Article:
The French director Agnès Varda has been making films for over sixty years, in both fiction and non-fiction form, and she has truly become one of the great figures in world cinema, a genius still going strong at the age of 89. In a world in which the driving concepts of most movies are based on commercial calculations of one kind or another, a Varda film is an expression solely of her artistic inspiration, her essentially humble reverence for the lives of everyday people creating a cinema that seems to flow spontaneously from whatever experiences she chooses to embark upon. This is especially true of her documentaries, the latest of which is a collaboration with a young French photographer and muralist who goes by the initials JR. The film is called Faces Places, a translation of the more poetic original title Visages Villages.
Varda and JR traveled around rural France in a minivan whose passenger side features a big picture of a camera. Open the door on that side and there is a photo booth, like the ones you used to see where you go in with your friends and take silly pictures of yourselves. So they went to different villages and towns and got to know people in those places, took their pictures, and then JR and his crew blew the photos up to a huge size and then carefully pasted them on local landmarks—walls, buildings, in one case the side of a barn, and so forth. First there’s the simple delight of talking to various ordinary small town folks, and then the even greater pleasure of watching them see their own images displayed in such a big and prominent public way. I noticed first of all that even the most unprepossessing face gains a charm and even fascination when blown up to gigantic proportions like this. But the feelings and insights evoked in the film go deeper.
The elderly Varda, very short and round, with her lovely gnome-like smile, forms a marked contrast with the tall, lanky JR. They develop an odd relationship in the picture—he’s constantly teasing her, which is refreshing because he doesn’t come at her with the kind of stiff reverence you might expect, although at times she becomes annoyed with his humorous jabs. She, in her turn, complains about his constant wearing of sunglasses, which she thinks is a strategy for him to avoid being vulnerable.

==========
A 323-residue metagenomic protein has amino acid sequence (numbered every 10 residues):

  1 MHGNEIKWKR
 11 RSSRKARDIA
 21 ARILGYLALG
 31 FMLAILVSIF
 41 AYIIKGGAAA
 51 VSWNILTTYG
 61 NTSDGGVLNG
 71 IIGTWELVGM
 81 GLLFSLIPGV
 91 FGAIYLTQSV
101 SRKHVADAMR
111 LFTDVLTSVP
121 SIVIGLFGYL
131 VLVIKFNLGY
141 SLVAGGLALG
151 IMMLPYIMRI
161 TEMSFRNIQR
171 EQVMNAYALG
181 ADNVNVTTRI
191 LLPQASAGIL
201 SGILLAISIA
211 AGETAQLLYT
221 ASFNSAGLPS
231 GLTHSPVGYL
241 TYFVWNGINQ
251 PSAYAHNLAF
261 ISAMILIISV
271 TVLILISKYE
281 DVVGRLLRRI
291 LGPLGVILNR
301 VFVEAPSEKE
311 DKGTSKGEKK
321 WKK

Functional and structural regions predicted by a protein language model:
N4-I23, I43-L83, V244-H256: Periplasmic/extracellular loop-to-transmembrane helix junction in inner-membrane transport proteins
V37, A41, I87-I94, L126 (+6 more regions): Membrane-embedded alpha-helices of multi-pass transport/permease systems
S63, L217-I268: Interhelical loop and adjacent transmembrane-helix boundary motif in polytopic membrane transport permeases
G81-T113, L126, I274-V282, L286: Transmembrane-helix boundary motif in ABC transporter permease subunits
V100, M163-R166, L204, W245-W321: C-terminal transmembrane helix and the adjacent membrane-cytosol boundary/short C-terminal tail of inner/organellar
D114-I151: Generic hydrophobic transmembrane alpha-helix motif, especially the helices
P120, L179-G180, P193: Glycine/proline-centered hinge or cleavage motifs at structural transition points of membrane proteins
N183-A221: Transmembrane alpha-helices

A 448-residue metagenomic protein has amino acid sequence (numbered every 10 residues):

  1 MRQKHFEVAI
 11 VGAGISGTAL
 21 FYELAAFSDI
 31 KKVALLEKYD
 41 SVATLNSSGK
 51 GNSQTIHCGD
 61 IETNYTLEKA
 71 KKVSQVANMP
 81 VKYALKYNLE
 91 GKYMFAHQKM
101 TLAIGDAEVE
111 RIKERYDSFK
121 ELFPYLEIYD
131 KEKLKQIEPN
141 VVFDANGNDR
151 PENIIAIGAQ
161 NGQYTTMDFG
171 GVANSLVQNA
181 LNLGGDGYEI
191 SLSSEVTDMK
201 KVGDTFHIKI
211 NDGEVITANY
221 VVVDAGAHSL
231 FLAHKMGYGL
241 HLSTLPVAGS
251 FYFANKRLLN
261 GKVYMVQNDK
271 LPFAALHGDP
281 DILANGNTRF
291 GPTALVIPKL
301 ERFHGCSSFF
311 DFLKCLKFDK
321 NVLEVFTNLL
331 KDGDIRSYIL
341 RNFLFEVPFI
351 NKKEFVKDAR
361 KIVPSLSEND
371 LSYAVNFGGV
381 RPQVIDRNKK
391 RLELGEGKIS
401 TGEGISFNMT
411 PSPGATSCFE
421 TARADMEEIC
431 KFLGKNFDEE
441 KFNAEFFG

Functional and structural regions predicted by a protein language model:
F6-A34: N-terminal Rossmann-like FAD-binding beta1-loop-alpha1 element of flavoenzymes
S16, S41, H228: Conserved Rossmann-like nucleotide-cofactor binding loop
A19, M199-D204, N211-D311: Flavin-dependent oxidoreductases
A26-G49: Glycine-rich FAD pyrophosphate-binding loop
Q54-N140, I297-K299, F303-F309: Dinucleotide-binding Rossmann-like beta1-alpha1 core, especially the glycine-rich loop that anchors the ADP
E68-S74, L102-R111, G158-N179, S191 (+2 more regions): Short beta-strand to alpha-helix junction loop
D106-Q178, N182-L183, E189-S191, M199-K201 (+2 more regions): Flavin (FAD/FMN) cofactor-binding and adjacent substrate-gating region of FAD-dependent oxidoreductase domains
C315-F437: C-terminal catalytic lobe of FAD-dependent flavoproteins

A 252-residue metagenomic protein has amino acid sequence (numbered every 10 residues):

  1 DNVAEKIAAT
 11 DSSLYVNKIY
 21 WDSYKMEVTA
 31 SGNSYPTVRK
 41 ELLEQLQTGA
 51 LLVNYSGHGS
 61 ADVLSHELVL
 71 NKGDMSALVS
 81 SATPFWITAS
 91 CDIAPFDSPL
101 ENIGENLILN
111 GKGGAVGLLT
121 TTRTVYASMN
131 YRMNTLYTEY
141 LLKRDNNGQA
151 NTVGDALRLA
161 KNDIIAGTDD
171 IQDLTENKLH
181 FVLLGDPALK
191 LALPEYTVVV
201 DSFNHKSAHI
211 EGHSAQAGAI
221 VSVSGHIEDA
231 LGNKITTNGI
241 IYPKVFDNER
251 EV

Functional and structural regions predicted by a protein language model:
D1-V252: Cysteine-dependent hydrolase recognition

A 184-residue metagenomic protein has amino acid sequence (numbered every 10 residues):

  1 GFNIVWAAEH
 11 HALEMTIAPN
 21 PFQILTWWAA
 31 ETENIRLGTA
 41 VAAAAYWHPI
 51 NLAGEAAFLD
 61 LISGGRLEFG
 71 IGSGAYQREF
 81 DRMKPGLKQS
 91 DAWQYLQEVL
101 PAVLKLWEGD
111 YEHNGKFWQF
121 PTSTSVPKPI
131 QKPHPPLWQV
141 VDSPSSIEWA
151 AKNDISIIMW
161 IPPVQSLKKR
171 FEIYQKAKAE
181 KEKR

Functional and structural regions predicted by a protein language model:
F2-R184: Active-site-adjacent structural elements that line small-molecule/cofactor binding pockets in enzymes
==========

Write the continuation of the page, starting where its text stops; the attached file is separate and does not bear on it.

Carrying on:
This quirky, unrehearsed banter is the background to a marvelous succession of episodes in different villages. In the case of an old mining town, for instance, they use an historical photograph of some of the miners, grandfathers of the current residents, and this picture on the side of an apartment building evokes the passing of time and traditions, honoring memory and making it concrete. In a goat farming district, they put up pictures of goats on a wall, giving the daily occupation of the farmers a pictorial counterpart.
But mostly the faces of living people become celebrated or immortalized as it were, reflecting back to those same people their larger humanity. With Varda approaching 90, mortality, of course, is a theme of the film, and the memorial aspect of the project becomes a touching and emotional tribute to her own life.
Faces Places has a strong feeling of community, of generosity, and love for the reality of how people live, and another quality that’s hard to describe—a sort of quiet joy as we witness the gentle unfolding of the film from shot to shot, scene to scene, as an expression of the graceful and natural style of a true artist.